200 Mile Reviews: inov-8 RocFly G 390 Women’s Hiking Boot

Emily Woodhouse Gear

Recently, I walked the John Muir Trail. On my feet the entire time were these inov-8 RocFly G 390 women’s hiking boots. Here is a review of how they performed, in the first of what I hope will be a new gear review series: 200 mile reviews. There are a lot of gear reviews in the world of kit that hasn’t been used for that long. For obvious reasons. Often a product is going through several iterations and improvements, meaning that by the time one item has clocked up 200 miles, it’s no longer for sale. In this case, I got the 200 miles in over the course of 3 weeks.

What you Get

The short answer is: a pair of shoes. And I suppose the motivational message on the inside lid of all inov-8 cardboard boxes, reassuring you that you’re not entirely mental. I did once cut one out and hang it on my bedroom wall for a bit, a long time ago. Anyway, what you really want to know is that these boots have:

  • high ankles
  • GoreTex lining
  • a great big cushioned sole (“graphene enhanced G-fly foam”)
  • thin fabric upper
  • decently long laces

And that’s probably the bulk of what you want to know. It comes in sizes UK3 – 8.5 in women’s and there is a men’s version available. For more details on the exact tech specs for these shoes you can visit the official inov-8 RocFly G 390 page.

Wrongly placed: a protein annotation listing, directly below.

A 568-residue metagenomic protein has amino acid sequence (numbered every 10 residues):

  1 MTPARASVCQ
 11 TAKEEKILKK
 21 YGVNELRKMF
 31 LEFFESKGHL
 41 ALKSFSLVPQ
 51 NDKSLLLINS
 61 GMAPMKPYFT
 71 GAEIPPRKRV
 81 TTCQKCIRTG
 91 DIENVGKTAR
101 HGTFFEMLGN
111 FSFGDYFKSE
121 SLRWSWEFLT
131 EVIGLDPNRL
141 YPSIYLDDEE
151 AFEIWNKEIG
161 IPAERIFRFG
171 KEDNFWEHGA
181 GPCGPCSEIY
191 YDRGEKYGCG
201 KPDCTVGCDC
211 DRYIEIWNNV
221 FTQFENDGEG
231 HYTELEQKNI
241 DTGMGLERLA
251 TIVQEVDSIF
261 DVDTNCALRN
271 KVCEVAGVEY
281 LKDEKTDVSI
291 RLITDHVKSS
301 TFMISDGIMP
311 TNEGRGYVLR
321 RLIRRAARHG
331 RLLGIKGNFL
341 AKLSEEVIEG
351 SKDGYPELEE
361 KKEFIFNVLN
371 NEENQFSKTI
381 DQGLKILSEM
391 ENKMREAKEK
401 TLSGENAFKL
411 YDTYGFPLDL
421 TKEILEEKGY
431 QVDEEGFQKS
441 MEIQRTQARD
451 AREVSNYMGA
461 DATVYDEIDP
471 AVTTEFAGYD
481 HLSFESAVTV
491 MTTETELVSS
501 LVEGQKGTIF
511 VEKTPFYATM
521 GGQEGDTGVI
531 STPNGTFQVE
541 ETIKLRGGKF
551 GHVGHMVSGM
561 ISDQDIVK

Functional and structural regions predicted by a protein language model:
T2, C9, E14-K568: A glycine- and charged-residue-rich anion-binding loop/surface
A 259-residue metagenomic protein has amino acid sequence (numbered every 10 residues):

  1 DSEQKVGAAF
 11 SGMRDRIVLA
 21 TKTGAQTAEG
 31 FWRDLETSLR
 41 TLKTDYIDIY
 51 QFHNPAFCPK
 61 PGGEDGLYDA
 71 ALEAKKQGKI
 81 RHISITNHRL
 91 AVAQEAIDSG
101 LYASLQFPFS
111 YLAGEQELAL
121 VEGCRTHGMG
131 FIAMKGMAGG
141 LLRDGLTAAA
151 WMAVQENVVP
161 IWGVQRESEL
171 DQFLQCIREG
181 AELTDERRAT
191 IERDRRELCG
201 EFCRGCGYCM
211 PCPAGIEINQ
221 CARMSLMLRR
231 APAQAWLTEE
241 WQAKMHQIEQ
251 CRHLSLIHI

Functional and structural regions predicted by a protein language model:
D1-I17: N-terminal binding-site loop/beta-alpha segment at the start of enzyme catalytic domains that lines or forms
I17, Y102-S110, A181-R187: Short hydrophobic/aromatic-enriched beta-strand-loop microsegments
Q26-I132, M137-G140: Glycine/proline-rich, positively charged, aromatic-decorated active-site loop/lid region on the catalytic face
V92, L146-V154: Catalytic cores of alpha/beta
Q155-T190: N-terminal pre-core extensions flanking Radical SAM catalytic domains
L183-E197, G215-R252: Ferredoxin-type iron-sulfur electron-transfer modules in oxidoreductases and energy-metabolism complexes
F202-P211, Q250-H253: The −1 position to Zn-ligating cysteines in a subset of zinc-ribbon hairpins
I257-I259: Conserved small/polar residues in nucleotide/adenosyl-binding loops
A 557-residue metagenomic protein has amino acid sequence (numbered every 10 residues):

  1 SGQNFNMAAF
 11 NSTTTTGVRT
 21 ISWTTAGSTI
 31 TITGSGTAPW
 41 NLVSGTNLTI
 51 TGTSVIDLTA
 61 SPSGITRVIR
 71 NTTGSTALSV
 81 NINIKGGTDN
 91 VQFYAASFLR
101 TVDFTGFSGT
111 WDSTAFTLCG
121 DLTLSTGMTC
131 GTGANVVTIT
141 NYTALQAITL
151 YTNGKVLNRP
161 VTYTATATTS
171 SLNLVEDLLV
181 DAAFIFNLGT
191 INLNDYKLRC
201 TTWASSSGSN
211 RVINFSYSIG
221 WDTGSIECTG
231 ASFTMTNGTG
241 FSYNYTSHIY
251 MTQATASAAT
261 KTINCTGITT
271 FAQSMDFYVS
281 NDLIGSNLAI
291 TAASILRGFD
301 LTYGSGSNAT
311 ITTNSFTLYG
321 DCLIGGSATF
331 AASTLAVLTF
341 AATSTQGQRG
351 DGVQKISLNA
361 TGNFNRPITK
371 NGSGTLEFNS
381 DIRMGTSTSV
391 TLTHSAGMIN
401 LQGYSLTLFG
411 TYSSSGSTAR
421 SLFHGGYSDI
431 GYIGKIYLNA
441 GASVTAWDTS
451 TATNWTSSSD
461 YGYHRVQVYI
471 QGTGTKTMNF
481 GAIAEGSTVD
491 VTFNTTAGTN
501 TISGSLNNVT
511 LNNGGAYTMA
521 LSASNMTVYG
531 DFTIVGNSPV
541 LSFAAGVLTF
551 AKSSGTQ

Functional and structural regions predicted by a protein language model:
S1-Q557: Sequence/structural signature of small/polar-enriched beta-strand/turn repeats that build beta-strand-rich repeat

Wearing the inov-8 RocFly G 390 boots

Now then, the 200 mile test – actually more like 250 miles when all was said and done. I wore these shoes from new along the John Muir Trail (the US one, not UK one) going northbound in a very high snow year. You might say it was a bit of a gamble taking a pair of shoes I’d never used before and heading straight out into the wilderness. And yeah, I guess in some ways it was, but I have worn inov-8 trainers before and trust they can produce good quality shoes for the fells, so it wasn’t a complete unknown. Although I did have a moment of doubt on day one about whether they’d be able to effectively support my feet with a heavy rucksack on. (Flash backs to painful arch ache when fastpacking the Shropshire Way last January. Turns out it was fine.)

They fit well – I decided to go up half a size into 6.5, assuming the fit would be the same as their trainers, so I could wear winter walking socks inside. The sole was comfortable, although I can’t claim to have noticed the super “bounce and cushioning” except while on tarmac. Maybe that’s me not being perceptive enough, but since a vast amount of my hiking was on slushy snow, that probably reduced a lot of the bounce.